Conventional wisdom says men, especially black men, won’t go to the doctor until it’s too late to stop or reverse illness, but you couldn’t tell by the thousands of black men who showed up recently for the 10th annual Minority Men’s Health Fair at the Cleveland Clinic in Ohio.
Dr. Charles Modlin, a kidney transplant surgeon, urologist and founder and director of the Minority Men’s Health Center of Cleveland, said he and hundreds of volunteers saw thousands of minority men receive free health screenings in an attempt to reduce health care disparities in the African American male population.
While the health fair was open to all people, officials targeted minority men because, on average, they have high mortality rates and poorer outcomes for a variety of health issues.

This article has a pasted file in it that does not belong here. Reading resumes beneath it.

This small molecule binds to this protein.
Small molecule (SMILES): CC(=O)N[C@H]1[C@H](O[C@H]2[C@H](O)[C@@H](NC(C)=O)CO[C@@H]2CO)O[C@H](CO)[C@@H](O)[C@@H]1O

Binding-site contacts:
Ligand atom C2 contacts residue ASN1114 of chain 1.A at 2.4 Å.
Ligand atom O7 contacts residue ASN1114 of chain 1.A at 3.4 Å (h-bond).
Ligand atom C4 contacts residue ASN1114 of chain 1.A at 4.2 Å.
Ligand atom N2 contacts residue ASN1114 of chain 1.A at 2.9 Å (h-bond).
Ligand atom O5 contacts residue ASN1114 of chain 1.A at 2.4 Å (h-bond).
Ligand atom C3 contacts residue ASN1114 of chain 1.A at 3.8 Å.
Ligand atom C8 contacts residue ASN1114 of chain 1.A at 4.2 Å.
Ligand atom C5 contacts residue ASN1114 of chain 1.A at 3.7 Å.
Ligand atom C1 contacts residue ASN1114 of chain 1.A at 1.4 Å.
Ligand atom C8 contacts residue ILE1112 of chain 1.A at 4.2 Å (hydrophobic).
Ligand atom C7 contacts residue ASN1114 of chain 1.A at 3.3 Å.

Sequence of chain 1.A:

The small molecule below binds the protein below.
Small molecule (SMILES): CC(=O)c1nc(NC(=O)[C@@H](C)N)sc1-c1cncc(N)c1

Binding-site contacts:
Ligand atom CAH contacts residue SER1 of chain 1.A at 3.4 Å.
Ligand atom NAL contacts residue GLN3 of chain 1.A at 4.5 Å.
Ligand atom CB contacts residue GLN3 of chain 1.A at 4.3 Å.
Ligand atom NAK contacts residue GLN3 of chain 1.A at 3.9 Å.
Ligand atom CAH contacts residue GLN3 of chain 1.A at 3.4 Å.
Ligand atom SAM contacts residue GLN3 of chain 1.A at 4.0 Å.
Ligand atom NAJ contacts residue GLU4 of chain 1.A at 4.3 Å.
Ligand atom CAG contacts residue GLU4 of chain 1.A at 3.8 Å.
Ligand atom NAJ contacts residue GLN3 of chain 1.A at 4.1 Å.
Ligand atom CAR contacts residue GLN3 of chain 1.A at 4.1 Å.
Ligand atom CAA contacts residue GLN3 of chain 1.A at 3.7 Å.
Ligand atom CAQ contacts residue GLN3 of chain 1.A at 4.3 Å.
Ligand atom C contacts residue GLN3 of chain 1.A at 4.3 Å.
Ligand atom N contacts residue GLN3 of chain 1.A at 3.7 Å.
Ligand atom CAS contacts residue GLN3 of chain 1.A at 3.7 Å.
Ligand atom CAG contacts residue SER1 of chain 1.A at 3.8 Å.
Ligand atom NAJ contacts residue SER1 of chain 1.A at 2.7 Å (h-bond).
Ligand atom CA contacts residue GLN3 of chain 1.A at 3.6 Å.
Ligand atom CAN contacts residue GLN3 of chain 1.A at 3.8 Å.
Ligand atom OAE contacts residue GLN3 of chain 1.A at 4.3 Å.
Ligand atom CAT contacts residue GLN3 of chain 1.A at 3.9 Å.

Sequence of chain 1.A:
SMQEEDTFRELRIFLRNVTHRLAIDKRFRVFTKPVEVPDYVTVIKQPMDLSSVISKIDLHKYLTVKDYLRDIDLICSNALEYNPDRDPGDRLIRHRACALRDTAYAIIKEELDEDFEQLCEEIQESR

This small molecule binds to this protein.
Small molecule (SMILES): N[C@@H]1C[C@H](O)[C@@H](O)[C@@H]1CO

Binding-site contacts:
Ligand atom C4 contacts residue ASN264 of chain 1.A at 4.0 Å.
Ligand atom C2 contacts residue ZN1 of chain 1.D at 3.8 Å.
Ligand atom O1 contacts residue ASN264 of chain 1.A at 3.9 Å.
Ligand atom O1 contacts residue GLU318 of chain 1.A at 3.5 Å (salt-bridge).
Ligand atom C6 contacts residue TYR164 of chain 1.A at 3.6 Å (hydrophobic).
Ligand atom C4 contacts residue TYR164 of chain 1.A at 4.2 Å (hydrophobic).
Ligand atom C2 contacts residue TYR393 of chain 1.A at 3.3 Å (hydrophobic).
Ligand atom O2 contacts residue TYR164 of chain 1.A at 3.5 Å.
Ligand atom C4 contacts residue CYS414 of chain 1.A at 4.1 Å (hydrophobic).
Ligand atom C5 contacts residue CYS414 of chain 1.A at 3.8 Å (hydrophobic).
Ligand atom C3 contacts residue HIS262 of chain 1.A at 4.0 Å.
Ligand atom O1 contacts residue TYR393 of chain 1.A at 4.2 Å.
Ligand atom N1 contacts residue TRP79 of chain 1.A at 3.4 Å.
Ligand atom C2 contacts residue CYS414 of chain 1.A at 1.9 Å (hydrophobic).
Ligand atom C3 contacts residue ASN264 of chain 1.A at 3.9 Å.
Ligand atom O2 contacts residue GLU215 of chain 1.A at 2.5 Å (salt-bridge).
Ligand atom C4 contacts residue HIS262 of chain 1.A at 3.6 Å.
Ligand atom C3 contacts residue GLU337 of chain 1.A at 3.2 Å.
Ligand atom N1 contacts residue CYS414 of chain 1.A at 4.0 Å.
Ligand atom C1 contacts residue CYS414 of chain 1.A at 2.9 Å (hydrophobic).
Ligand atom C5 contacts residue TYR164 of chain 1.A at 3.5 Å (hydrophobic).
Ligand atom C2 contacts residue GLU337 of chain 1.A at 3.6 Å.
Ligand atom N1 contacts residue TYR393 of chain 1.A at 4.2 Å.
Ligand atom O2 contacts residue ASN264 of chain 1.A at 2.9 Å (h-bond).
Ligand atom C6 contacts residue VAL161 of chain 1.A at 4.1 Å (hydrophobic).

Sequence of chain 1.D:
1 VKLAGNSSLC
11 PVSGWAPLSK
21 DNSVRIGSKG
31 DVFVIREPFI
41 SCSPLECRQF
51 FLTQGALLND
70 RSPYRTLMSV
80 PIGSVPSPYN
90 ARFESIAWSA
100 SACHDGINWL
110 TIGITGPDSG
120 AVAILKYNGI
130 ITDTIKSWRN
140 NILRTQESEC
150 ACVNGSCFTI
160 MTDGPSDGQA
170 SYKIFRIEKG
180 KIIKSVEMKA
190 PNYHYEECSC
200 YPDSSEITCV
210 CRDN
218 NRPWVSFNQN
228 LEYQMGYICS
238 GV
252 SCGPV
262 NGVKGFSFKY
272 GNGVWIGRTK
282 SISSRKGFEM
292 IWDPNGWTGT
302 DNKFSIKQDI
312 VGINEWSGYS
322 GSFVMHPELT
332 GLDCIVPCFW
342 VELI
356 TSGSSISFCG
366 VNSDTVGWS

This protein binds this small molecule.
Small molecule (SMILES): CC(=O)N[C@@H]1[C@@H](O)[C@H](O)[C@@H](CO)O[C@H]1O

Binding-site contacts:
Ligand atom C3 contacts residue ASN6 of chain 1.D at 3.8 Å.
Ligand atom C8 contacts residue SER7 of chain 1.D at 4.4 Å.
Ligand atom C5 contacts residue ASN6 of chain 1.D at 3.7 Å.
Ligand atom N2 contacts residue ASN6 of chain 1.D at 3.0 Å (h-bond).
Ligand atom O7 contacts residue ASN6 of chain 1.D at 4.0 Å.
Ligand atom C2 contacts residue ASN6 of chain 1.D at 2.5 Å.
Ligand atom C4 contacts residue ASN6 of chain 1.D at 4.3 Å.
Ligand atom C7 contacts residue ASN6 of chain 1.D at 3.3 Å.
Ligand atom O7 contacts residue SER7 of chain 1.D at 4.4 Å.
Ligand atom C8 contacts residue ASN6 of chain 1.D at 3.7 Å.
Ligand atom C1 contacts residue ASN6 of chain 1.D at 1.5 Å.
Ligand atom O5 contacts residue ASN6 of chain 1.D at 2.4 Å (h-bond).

“These statistics don’t lie. When we look at the lifespan of African American males [about 8 years less than their white counterparts]….these health care disparities are a real phenomenon. And we don’t have to accept the fact that these exist. There is something we can do about it,” said Modlin, one of fewer than two dozen African American transplant surgeons in the country.
In a YouTube video promoting this year’s health fair, actor Bill Cobbs urged men to attend the health screenings because “early detection is the greatest way to hope for a cure and beat these diseases.”